Jurgen Klopp's complaint over the English Premier League (EPL) start date is sure to infiltrate the season opener when Liverpool entertain Norwich City on Friday.
A combination of Copa America and Africa Cup of Nations commitments robbed Klopp of several stars for much of pre-season, leading the Reds boss to call for the English football calendar to be pushed back.
As the minutes tick down to that first whistle at Anfield, managers will be monitoring the condition of their players and making calls on fitness.
Do those in charge of globe-trotting squads have reason to fear sluggish starts, or can players push past heavy legs to set the league alight in the early weeks?
To consider the question, we have mined the Opta data to assess how three high-profile stars fared at the outset of the two seasons either side of last year's World Cup.
No concern over Kane
Harry Kane recently told reporters he feels as sharp as he has "for a long while" after a rare, relaxing off-season, which some view as the gateway to a fast start for the Tottenham striker.
Yet even in the aftermath of last year's long and emotionally exhausting run to the semi-finals in Russia, the England captain seemed to have no trouble getting right back up to speed for Spurs.
Kane scored five times over the course of the opening seven games last season, second only to a player he faced in the third-place play-off at the World Cup: Eden Hazard.
The haul was one fewer than he managed in the same period in 2017-18, which followed a tournament-free off-season.
Fitness did become an issue for Kane as a long 2018-19 campaign wore on and his workload for club and country warrants close inspection, but a longer holiday did little to boost his numbers at the beginning of the season.
Of course, not every player returned from the World Cup in the same psychological state as the tournament's Golden Boot winner.
De Gea better for the break?
David de Gea was simply not himself last season.
Confidence sapped by a poor World Cup, the Spain star dipped well below his usually impeccable standards back at Old Trafford and might have lost the number one shirt had Sergio Romero not suffered ill-timed injuries.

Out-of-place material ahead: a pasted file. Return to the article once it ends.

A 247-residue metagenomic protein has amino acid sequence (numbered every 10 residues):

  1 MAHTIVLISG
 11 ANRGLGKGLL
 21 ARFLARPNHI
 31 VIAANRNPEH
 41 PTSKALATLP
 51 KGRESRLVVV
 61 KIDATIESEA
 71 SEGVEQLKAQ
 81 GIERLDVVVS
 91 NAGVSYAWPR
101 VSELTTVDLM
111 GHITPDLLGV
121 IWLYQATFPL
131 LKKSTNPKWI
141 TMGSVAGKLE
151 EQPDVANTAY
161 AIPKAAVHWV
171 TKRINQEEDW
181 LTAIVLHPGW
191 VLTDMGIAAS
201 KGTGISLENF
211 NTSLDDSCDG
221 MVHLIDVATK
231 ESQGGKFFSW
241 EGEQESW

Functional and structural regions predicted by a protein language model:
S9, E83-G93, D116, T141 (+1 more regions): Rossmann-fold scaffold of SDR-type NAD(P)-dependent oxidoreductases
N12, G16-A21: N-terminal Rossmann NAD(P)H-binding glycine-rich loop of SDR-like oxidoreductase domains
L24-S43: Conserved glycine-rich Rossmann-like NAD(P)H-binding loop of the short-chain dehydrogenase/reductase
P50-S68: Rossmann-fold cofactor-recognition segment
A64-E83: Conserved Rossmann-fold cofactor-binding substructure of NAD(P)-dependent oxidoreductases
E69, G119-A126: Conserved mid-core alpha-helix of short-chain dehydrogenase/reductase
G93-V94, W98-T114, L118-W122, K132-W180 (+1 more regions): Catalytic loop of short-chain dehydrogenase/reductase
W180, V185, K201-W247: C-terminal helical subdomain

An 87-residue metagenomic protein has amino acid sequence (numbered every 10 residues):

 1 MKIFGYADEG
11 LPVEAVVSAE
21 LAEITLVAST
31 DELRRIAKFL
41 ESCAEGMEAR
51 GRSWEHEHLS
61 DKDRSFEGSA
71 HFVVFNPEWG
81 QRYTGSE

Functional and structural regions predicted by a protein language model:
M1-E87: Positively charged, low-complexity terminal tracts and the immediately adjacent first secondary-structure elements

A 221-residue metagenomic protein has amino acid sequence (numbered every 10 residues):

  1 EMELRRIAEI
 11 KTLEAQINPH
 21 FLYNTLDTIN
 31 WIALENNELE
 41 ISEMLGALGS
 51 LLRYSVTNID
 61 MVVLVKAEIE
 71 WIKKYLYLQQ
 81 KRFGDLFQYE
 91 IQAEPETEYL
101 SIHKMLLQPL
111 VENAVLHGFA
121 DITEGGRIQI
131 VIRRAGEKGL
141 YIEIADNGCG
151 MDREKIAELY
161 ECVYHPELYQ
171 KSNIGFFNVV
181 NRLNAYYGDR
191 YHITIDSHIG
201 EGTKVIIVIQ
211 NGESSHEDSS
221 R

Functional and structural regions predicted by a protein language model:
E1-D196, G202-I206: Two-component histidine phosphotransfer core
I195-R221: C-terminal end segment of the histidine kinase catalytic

Ole Gunnar Solskjaer ultimately kept faith with Manchester United's first-choice keeper and can reasonably expect a rejuvenated De Gea to make the kind of solid start to the season he enjoyed in 2017-18.
Then, the former Atletico Madrid man posted a league-high save percentage of 88.2 through to the end of September.
Fast forward 12 months and, with international matters perhaps still on his mind, De Gea did not rank in the top 10 for that statistic across the same period.
Poorer save percentages plagued other Premier League goalkeepers in the immediate aftermath of attending the World Cup.
Manchester City's Ederson, Mat Ryan of Brighton and Hove Albion and Leicester City mainstay Kasper Schmeichel all failed to meet their respective averages after travelling to Russia.
The latter, like De Gea, failed to claw his way into the Premier League's top 10 over the first seven games last term.
Silva sets elite standard
As other players endure peaks and troughs, David Silva simply gets on with sustaining a level of excellence even in his advancing years.
The experienced midfielder started in Manchester City's triumph over Liverpool in the Community Shield last weekend and deserves a good deal of attention when the champions travel to London Stadium on Saturday.
Silva started the 2017-18 season in sublime style, registering a league-high six assists in the space of seven games and creating 23 chances in total – only team-mate Kevin De Bruyne (24) managed more.
He went on to win the title, attended the World Cup, and eased back into the Premier League by creating 20 chances before the end of September last season, more than any other player. All without real time to pause.
Could the 33-year-old help City set the pace yet again? West Ham would be safe to assume so: Silva has scored in four of his past five matches against them in all competitions.